I've been having trouble articulating this question, so I'm sorry if it's poorly worded.

I'm a teenage English speaker from Chicago. I've recently noticed a seemingly odd allophonic possibility in English which I have never seen discussed before anywhere on the internet. I would like to know whether my observation is bogus or not and, if it's not, why this phenomenon might occur.

On another Stack Exchange question about t-flapping, and the discussion came to -tive words. One person noted that they might use a full plosive [t] for the final /t/ of "experimentative," despite speaking a dialect with regular t-flapping. I said the word to myself to consider my own realization and found something seemingly unexplainable: not a plosive, but a lateral [l] sound gobbling up the "at" portion of the word. Not long later, I heard someone from the Pacific Northwest pronounce the word "competitors" with the "tit" being realized very much like a trilled [r] with two cycles. Again, I realized that I wouldn't expect myself to use this variation, but might instead replace the "it" with a [l].

I've come to classify this variation as something that might occur when a word has an underlying /t/-vowel-/t/ or /t/-vowel-/d/ pattern in an unstressed syllable, especially when one of the /t/s is otherwise likely to be tapped. I can imagine it happening at the ends of words like "completed" or (even more so) "complicated," as well as in the middle of words like the ones I noted in the previous paragraph. The best simple transcription of this variation might be something like [ɾl̩]. The lateral segment is quite light - not at all velarized like many American /l/s. I think it also involves lips that are more spread than rounded.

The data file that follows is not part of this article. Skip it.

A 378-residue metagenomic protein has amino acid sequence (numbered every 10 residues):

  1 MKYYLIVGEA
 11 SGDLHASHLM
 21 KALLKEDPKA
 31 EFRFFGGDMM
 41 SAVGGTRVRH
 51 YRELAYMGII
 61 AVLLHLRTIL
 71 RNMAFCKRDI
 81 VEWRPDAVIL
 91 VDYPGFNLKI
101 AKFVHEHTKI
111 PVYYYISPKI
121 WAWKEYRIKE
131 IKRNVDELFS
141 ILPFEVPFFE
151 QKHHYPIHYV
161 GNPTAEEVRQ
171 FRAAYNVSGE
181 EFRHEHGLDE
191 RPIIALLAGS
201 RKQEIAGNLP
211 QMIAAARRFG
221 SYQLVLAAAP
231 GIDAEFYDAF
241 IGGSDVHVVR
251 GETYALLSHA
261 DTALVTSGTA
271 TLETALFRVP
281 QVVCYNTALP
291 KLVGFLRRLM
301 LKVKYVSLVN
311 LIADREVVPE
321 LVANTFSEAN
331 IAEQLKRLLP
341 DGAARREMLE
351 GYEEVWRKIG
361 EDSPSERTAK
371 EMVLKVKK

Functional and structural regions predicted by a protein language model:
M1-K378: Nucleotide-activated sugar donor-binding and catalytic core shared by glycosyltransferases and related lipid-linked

The slower a word is articulated, the odder this variation sounds, and the more I become content to think that I've made it up. However, when saying the word "competitors" quickly, I find it hard not to produce a series of phones which seems, at least to me, to clearly involve a lateral approximant.

Is this a real thing in English? How can this lateral epenthesis/allophony be explained, and why does it occur?

  • 1
    I’m not sure I fully understand which segment exactly it is you identify as lateral. Are you saying that you might pronounce competitor identically to compeddler or competaller (if those were words)? Or would it be like compeddled her or competalled her? Commented Mar 13, 2023 at 0:01
  • 1
    It would be better if you could give a link to an example that you've seen online, if there is one. Even a recording of yourself. I suspect you are talking about vowel reduction between flaps, but there's no lateral involved.
    – user6726
    Commented Mar 13, 2023 at 0:26
  • 1
    @JanusBahsJacquet [kʰə̃mˈpʰɛ̠ɾl̩ɹ̩̈] is the best I can do, but even that doesn’t feel quite tight. It’s not quite like compeddler because it lacks velarization and has spread lips, but it’s closer to that than your second possibility.
    – Graham H.
    Commented Mar 13, 2023 at 1:27


Your Answer

By clicking “Post Your Answer”, you agree to our terms of service and acknowledge you have read our privacy policy.